In 1987, Medicaid spent an average of about $2,500 per year on each beneficiary. That’s a combination of federal and state funds. In 2015, the comparable number was about $7,900. If per-capita Medicaid spending grew at the same rate as medical prices, it would actually spend more—about $8,700. If it increased only as fast as overall inflation, the number would be $5,300.

Multiply those differences by tens of millions of patients, and you get annual differences of tens of billions of dollars that turn on what Congress is about to do.

For years Medicaid costs grew faster than both medical inflation and broader price levels. But in recent years, Medicaid has increased more slowly than medical prices.

This of course is a thumbnail sketch. The full consequences of such a policy depend on how the caps are enforced, and how states respond. Variation in prices among states and year-to-year changes could make a big difference.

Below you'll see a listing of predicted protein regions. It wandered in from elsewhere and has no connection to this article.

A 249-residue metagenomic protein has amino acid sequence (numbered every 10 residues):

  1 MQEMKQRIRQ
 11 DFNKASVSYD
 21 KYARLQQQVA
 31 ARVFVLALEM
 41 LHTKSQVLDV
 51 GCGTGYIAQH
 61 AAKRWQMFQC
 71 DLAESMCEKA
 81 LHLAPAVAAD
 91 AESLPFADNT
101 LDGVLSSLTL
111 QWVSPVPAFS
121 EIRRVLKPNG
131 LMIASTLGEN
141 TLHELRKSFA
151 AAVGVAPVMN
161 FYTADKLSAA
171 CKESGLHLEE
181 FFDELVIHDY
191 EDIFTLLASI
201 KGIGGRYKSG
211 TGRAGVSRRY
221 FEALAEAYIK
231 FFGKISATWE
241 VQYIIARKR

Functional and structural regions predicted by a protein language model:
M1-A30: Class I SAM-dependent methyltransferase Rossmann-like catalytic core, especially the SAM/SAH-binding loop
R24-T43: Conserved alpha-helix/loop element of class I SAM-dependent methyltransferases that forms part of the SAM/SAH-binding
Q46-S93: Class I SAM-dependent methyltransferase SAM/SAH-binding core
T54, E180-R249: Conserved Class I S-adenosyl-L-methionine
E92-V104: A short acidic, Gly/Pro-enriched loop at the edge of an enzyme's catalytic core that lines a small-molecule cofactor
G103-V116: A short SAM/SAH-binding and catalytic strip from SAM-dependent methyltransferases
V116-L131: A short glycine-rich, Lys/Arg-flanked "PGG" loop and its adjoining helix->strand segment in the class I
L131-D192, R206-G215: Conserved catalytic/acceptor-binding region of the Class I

But, as you can see in the charts above, the stakes for Medicaid in just one wonky detail of a sprawling health bill will affect the lives of tens of millions of people in the most personal way. McConnell wants only hours of public debate on this shift in how America cares for its most vulnerable, and a vote in time for July 4 vacation.

If patients’ costs exceed what Medicaid can pay, the money has to come out of somebody’s pocket. Some states might make up the difference, but state budgets are already squeezed by Medicaid costs. Doctors, hospitals, and nursing homes might take the hit, but they already lose money on treating Medicaid patients. Stingier reimbursements might discourage health care providers from accepting Medicaid patients at all.

The results of such a shift by the Republican-controlled Congress? Patients could be left on the hook for larger bills, or unable to find doctors willing to take Medicaid plans. Unable to afford care, the poor or near-poor might forgo care entirely.